In Mirrors and Images, I speculated that the presence of images such as a picture of Christ in a church or those omnipresent portraits of the leaders of totalitarian states might influence the behavior of people in their presence. Now, the New York Times reports that photos have been shown to influence the behavior of radiologists:
Dr. Turner’s hunch turned into an unusual medical study. Its preliminary findings, presented in Chicago last December at a conference of the Radiological Society of North America, suggested that when a digital photograph was attached to a patient’s file, radiologists provided longer, more meticulous reports. And they said they felt more connected to the patients, whom they seldom meet face to face. [From New York Times - Radiologist Adds a Human Touch: Photos by Dina Kraft.]
So, the mere inclusion of a patient photo altered the behavior of these medical professionals, presumably without their awareness that they were treating the patients differently. This might have implications for how medical records are kept and transmitted, but what are the neuromarketing implications?
It would seem that including a photo with other information makes the communication more personal or at least attracts the attention of the reader in a way that is more involving. We already know that a photo of an attractive woman had a profound effect on how males responded to a loan offer (see A Pretty Woman Beats a Good Loan Deal). But this seems to be a different phenomenon, unrelated to the viewer being attracted, consciously or not, by a photo of an attractive member of the opposite sex. Rather, it seems that the photo establishes a more personal connection.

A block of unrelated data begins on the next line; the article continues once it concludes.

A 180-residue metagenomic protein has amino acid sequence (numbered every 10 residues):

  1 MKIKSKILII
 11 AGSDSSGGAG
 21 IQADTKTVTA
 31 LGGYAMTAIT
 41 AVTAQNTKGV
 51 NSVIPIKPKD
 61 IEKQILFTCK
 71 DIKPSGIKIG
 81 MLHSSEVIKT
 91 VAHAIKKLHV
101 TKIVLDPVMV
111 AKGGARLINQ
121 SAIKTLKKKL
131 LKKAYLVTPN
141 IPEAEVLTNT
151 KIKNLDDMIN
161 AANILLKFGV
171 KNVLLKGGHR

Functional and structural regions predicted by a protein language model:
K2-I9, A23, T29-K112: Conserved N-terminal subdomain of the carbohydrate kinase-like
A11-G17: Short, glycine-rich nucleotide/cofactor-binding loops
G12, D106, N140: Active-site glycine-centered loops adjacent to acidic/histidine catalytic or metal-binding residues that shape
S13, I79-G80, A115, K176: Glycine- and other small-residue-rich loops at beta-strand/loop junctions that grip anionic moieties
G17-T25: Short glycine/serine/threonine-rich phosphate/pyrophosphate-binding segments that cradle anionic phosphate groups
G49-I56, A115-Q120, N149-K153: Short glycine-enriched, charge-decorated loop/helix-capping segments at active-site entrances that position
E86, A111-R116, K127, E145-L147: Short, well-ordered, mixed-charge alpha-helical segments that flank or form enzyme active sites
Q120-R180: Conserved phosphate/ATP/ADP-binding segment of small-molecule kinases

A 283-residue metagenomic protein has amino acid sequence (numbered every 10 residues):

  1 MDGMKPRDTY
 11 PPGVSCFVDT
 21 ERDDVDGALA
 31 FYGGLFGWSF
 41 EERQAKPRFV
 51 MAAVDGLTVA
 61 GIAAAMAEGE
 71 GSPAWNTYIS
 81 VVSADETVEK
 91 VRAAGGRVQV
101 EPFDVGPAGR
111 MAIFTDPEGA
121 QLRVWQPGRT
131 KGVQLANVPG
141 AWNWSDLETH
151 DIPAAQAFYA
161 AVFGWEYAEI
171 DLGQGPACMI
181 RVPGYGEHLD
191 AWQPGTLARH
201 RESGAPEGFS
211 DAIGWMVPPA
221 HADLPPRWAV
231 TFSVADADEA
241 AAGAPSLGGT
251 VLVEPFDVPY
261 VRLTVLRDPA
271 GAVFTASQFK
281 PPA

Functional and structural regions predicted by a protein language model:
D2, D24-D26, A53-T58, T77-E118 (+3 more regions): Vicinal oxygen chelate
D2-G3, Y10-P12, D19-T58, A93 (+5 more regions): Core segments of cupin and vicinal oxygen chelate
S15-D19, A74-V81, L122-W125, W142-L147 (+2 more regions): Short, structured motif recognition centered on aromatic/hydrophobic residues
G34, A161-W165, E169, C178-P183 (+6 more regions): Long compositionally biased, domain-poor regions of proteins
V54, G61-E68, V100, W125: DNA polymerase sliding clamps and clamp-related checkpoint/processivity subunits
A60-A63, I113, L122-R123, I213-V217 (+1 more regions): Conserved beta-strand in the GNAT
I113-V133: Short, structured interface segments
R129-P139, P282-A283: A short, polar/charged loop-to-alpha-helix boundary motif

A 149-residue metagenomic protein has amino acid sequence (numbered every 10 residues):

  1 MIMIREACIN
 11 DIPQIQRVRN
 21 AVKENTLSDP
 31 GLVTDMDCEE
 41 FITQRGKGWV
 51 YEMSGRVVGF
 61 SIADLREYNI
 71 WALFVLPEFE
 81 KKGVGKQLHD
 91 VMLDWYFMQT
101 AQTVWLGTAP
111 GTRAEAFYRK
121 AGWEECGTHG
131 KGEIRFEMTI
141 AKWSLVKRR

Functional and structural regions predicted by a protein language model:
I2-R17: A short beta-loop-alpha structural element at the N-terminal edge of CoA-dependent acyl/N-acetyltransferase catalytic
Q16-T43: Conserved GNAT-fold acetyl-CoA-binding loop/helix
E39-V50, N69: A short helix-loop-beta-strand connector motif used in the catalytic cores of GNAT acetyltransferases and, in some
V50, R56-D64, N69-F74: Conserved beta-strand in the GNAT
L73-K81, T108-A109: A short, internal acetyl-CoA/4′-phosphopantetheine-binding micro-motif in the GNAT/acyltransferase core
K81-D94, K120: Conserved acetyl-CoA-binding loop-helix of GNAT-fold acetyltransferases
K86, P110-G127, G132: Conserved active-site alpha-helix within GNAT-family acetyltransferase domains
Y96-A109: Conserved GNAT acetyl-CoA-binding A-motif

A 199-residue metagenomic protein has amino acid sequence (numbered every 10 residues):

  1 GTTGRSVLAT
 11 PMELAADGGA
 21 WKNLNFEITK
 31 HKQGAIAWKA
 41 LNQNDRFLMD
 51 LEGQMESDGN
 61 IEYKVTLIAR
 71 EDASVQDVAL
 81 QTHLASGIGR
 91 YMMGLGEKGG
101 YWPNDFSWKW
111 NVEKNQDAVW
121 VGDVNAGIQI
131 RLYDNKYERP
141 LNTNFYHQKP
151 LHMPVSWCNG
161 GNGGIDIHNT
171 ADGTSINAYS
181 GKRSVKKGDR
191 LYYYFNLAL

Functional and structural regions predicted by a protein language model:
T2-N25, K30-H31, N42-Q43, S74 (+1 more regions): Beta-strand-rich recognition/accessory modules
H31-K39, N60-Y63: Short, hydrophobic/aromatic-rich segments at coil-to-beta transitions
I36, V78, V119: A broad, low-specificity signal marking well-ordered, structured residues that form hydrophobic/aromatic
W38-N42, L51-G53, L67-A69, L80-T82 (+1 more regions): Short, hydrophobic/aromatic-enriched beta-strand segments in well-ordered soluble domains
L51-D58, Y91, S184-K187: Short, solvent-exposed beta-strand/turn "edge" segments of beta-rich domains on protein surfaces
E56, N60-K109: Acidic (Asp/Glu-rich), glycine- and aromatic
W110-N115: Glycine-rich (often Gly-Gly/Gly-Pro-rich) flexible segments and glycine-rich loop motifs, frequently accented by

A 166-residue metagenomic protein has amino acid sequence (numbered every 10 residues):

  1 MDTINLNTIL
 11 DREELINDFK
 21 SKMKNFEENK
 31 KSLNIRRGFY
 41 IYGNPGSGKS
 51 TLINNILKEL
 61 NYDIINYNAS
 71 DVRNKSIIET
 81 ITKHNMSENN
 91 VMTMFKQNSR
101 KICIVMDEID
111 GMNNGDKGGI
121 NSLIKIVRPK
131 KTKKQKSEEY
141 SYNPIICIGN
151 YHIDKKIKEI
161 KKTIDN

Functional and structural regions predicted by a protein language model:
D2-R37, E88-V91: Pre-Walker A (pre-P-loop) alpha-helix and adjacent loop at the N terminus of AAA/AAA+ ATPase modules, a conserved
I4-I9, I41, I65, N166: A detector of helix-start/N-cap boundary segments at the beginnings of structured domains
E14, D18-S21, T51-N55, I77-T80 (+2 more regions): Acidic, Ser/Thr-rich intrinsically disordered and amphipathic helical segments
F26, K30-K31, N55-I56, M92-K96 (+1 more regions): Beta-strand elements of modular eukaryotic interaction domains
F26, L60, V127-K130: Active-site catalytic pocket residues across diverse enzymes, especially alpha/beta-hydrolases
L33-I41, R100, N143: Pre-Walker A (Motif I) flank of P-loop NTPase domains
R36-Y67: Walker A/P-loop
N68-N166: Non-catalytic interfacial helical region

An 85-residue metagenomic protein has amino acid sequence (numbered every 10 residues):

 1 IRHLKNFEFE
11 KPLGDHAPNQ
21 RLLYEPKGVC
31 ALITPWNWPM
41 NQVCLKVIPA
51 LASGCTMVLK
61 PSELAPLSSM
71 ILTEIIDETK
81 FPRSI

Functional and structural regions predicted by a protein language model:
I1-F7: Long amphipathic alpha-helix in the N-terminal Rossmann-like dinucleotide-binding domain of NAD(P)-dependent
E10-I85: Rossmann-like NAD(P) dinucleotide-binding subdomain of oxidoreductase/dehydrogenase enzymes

Non-Profit Marketers. Fundraisers already understand the power of personal photos. Savvy nonprofit marketers include photos, names, and often detailed biographies of the recipients of their charity. Rather than exhorting donors to “wipe out hunger” in general terms, a mailer may show a photo of a child made even more specific by including her name and specific circumstances. Colleges soliciting donations take a similar approach by including the photos and stories of individual students who benefit from the funds.
Photo Business Cards? Except in real estate and a few other fields, photo business cards and letterhead aren’t common, and might even seem a bit unprofessional. You certainly wouldn’t expect to find the business card of a Fortune 500 CEO emblazoned with a grinning photo. Nevertheless, marketers might well want to look for ways to build photos into their efforts. Not random photos, of course, but photos of the individuals in actual contact with the customer. It might result in that salesperson, for example, being accorded a little more attention when she calls to schedule an appointment.
The evidence that photos of people DO alter behavior is mounting – the challenge for marketers is to determine what works in their particular situation. Have you found a clever way to build photos into your advertising campaigns or marketing materials? Let us know how…